A look at the world’s most popular awful film
By Cazzy Lewchuk, Columnist
The Room is informally known as “The Citizen Kane of bad movies.” Originally released in 2003, the movie is the brainchild of Tommy Wiseau, a man obsessed with Hollywood who refuses to say where he’s originally from. His trademark vaguely-European accent and strange vampiric mannerisms aren’t even the oddest things about The Room, a movie he wrote, directed, and starred in himself. Audiences were quickly fascinated with the sheer awfulness of the movie, and it continues to screen globally today as a cult classic.
What makes The Room so bad and yet so memorable? It’s the bizarre script and directing choices. Characters pop up and disappear into the plot without explanation, shots are out-of-focus or even recycled, and the lines make no sense, and are even often unintentionally hilarious. Telling the story of Johnny (Tommy Wiseau) and his fiancée Lisa (Juliette Danielle), who secretly cheats on him with his best friend Mark (Greg Sestero), The Room was intended to be a dramatic “film with the passion of Tennessee Williams,” according to one of its taglines, but ends up too confusing to have a clear genre.
After a character catches Mark and Lisa together, Mark snaps at him to “Leave your stupid comments in your pocket!” Literally every single character greets the other with “Oh hi, ___!” multiple times in each scene, made even more notable by the wooden delivery of the cast, many of whom had never been in a movie before. It’s tough to describe just how awful yet sincere this film is, as it must be seen to be believed.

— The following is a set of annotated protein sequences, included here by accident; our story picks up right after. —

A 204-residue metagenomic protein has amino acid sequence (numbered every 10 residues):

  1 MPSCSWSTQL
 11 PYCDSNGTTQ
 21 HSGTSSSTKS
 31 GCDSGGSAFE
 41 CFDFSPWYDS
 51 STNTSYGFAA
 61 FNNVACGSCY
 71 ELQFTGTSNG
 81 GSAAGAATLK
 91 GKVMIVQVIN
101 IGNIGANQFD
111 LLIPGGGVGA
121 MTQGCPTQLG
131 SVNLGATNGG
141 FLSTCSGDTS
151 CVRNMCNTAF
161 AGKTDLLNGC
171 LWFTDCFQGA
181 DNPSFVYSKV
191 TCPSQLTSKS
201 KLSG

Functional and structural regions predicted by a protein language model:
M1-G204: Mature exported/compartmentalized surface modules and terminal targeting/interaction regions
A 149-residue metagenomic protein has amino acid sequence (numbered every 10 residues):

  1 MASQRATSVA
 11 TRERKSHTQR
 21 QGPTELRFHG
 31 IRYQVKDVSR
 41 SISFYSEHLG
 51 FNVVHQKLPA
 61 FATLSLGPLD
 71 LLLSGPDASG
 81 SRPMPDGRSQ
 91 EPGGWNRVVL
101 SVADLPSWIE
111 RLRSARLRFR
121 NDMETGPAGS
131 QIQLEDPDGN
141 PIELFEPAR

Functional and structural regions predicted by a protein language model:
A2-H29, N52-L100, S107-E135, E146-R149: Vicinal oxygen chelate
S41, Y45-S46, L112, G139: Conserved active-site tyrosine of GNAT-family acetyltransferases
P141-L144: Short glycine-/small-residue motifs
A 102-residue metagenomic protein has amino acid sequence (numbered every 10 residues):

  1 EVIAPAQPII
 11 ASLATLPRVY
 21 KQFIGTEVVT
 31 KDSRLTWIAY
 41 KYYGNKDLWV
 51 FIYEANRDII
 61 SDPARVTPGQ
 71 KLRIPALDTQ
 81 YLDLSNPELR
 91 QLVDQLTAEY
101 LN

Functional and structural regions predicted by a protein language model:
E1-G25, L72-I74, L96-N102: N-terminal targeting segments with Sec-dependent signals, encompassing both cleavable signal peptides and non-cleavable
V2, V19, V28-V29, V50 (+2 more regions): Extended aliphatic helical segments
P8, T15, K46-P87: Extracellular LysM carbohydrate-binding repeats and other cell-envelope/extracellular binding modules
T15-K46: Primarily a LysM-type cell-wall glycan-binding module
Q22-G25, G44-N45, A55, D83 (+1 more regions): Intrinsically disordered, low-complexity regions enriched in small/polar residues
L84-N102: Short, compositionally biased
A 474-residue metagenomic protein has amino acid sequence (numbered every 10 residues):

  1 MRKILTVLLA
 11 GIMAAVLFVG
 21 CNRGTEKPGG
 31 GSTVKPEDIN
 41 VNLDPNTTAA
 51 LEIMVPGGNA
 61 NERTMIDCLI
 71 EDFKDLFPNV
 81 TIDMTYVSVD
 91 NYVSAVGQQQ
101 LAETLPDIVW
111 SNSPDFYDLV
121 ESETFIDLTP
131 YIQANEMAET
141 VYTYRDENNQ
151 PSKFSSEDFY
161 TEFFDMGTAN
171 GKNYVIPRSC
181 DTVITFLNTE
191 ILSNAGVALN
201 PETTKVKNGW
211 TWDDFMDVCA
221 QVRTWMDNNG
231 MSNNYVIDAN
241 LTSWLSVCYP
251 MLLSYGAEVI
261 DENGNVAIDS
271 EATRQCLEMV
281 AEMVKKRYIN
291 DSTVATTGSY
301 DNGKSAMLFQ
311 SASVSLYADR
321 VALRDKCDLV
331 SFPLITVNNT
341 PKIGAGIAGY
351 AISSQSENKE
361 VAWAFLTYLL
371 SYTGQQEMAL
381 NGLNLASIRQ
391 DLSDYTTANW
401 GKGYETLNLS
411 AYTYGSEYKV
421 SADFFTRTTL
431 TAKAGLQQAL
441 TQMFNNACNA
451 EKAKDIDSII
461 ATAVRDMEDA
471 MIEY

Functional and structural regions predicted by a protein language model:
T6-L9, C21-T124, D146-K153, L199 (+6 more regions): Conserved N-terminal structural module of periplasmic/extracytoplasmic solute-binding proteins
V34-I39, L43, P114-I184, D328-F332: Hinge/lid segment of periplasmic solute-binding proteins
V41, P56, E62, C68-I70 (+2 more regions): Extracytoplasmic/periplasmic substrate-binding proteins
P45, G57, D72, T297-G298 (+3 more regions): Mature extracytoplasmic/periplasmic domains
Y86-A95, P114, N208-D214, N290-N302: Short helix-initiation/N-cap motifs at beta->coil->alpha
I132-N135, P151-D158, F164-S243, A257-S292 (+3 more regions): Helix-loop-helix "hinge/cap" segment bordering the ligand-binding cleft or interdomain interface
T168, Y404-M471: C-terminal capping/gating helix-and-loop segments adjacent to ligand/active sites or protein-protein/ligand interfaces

As if the finished product wasn’t enough, Sestero went on to write a book, The Disaster Artist, detailing his experiences making the movie with Wiseau. If anything, the production was even crazier than the finished product. Among other factors, Wiseau fired and replaced most of the cast/crew repeatedly, made script changes during filming, and repeatedly built and demolished sets overnight instead of leaving them up or shooting on location “like a real Hollywood picture.” Hated by everyone else on set by the end, most were convinced the movie would never be released, leading to further technical and production errors.
The Room has attracted many celebrity fans, including James Franco after seeing it for the first time at The Rio Theatre in Vancouver. He went on to adapt Sestero’s book on the project, and The Disaster Artist film will be in theatres starting December 8. Starring James Franco as the legendary Tommy Wiseau himself and Dave Franco as Greg Sestero, The Disaster Artist will no doubt prove that truth is stranger than fiction. It’s the story of a failed yet successful filmmaker, doing everything wrong in filmmaking, as released by some of the biggest names in Hollywood. Whatever Wiseau thought would occur with his picture, he probably never dreamt that he’d be played by James Franco almost 15 years later.
Truly the strangeness of The Room and The Disaster Artist is unlike any other Hollywood story. The Room may not have achieved the critical acclamation Wiseau intended, but it’s still enjoyed by millions worldwide. Audiences may be making fun of the picture, but Wiseau and other cast members regularly attend screenings, no doubt grateful for the attention and fame. There’s a beauty in the stories of The Room and The Disaster Artist, and one can’t help but cheer for Wiseau’s innocence and dreams even as he fails spectacularly. No doubt The Room will become even more popular after The Disaster Artist is released.